President Joe Biden hosted the U.S.-Africa Leaders Summit in Washington, D.C., from 13 to 15 December 2022. To our knowledge, with the 49 African countries represented, the attendance was the largest gathering of African Heads of State and Government ever with a U.S. President. For President Biden, it is already a numerical personal success.
A deserved one given Africans’ memory of his firm, consistent, anti-Apartheid stance since he first became Senator of the State of Delaware on 3 January 1973, a position he will hold, after multiple reelections, until he took his current office as the U.S. 46th President, on 20 January 2020.
In July 1986, he vigorously confronted then-U.S. Secretary of State George Shultz during a hearing at the Senate. With sharp words and expressive body language, Senator Biden criticized the U.S. government’s complacency towards the apartheid regime in South Africa. He rejected all the excuses Shultz and President Ronald Reagan’s administration he was representing tried to advance to justify the U.S. government’s policy regarding South Africa. A policy the Senator found despicable because it “lacks a moral backbone.” A video of the exchange is available on Youtube.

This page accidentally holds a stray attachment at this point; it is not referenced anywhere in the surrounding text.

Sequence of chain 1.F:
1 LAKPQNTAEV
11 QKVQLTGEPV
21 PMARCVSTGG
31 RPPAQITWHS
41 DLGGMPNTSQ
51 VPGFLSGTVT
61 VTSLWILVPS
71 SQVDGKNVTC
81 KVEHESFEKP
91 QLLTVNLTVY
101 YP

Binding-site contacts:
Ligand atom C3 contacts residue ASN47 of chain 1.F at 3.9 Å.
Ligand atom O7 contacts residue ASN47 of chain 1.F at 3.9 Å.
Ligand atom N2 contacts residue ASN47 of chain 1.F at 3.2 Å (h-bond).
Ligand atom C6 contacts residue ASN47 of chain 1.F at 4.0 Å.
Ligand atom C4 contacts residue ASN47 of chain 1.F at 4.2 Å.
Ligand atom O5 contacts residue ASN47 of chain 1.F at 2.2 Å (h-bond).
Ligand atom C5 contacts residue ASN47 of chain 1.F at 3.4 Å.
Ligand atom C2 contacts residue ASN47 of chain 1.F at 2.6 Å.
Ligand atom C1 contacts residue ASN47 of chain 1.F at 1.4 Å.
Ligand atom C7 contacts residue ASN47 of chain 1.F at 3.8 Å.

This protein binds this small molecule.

Senator Biden did not hesitate to challenge apartheid directly, physically. In 1976, a decade before his clash with George Schulz the Senator went to South Africa. There, segregation was then the law of the land: Whites on this side, the best; the Asians and biracial people on that side; and the Blacks on the rear place, the worst. In Johannesburg, Senator Biden openly violated the law, forcing the South African authorities to accept that he, a White man, will remain always with his Black colleagues….